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Liberals and NDP reach deal on pharmacare


The Liberals and the NDP have reached a deal to table pharmacare framework legislation, quelling the back-and-forth from recent months that failure to reach an agreement on the issue could put the parties' confidence-and-supply agreement at risk.

NDP Leader Jagmeet Singh confirmed the development to CTV News on Friday, calling the draft legislation "historic."

"I can proudly say that not only do we have legislation that specifically refers to single-payer, that refers to the Canada Health Act, and the principles and values, we also have secured commitments to delivering diabetes medication and contraceptives using a single-payer public model," Singh told CTV's Question Period host Vassy Kapelos in an interview airing Sunday.

Singh said he's "confident" Canadians can expect coverage for diabetes medication and contraceptives "very quickly."

But when pressed on whether the Liberals have promised a specific timeline for the actual implementation of a universal, single-payer pharmacare system more broadly, the NDP leader wouldn't say.

A plan for a universal, single-payer pharmacare system is part of the confidence-and-supply agreement between the Liberals and the NDP.

Penned nearly two years ago, the deal sees the NDP prop up the Liberals until 2025 in exchange for progress on certain policy priorities, including pharmacare.

But the NDP had signalled the March 1 deadline it set for the Liberals to table pharmacare framework legislation could be its red line, with Singh warning in early February that he'd put the prime minister "on notice" over the issue.

Both Singh and Anne McGrath — a senior NDP official and one of the lead negotiators for the confidence-and-supply agreement — said they would interpret a missed deadline as the Liberals walking away from their deal.

Singh said while he hasn't secured a hard deadline for implementing pharmacare – which the Parliamentary Budget Officer estimates will cost about $11 billion a year – the NDP has "laid out the foundation with this legislation," and beyond that it will be an "ongoing battle."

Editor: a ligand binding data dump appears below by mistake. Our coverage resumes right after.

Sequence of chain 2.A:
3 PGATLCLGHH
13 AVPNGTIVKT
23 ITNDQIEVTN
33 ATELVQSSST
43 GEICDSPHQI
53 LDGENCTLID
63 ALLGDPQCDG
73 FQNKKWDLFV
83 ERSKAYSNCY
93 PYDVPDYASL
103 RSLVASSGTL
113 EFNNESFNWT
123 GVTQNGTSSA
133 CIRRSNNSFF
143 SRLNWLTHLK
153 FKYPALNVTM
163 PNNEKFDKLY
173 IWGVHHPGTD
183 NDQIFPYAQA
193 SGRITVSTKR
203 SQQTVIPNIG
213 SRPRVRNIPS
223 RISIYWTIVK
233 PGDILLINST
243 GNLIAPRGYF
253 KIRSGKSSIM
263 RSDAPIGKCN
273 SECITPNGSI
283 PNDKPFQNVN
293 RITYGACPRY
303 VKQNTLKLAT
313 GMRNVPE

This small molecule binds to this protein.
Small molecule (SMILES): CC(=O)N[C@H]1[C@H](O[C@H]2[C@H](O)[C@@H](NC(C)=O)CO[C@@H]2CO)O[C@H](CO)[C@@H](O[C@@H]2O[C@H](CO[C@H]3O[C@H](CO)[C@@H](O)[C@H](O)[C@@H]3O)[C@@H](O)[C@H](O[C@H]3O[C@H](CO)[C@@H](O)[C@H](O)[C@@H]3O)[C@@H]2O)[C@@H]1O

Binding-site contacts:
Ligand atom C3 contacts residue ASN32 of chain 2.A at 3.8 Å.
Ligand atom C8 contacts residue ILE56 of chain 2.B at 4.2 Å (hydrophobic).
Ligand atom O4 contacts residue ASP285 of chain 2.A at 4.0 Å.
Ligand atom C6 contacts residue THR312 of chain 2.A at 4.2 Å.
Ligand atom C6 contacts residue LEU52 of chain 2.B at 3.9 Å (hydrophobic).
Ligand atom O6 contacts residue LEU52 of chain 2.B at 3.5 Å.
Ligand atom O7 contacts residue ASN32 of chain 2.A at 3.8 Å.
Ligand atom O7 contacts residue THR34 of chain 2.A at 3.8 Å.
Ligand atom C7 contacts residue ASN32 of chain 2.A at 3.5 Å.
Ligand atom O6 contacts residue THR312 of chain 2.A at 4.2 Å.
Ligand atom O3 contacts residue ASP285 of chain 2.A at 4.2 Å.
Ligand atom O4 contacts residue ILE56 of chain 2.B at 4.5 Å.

Some provinces, namely Quebec and Alberta, have said they're likely to opt out of a national pharmacare program, if given the option. Meanwhile, others, such as New Brunswick and Nova Scotia, say they want to hear the details of the plan before saying whether or not they're in favour.

When asked why he would push the federal government into drafting a national pharmacare program without first consulting provinces, Singh said he sees similarities with when universal health care was legislated.

"Provinces balked at the idea of universal health care. No different," he said. "It took time, it took negotiating, and it took some provinces stepping up and agreeing, and then other provinces followed suit."

And when pressed on why the federal government should invest in a new system instead of improving the existing one – considering the challenges of the country's health-care system, in particular significant wait times and staffing shortages – Singh said "we need to do all of it."

"We absolutely believe we need to do both," he said. "And … I don't accept at all for a second that we can't do both. We can and must."

With files from CTV's Question Period Senior Producer Stephanie Ha and CTV News Channel's Power Play Associate Producer Samantha Pope




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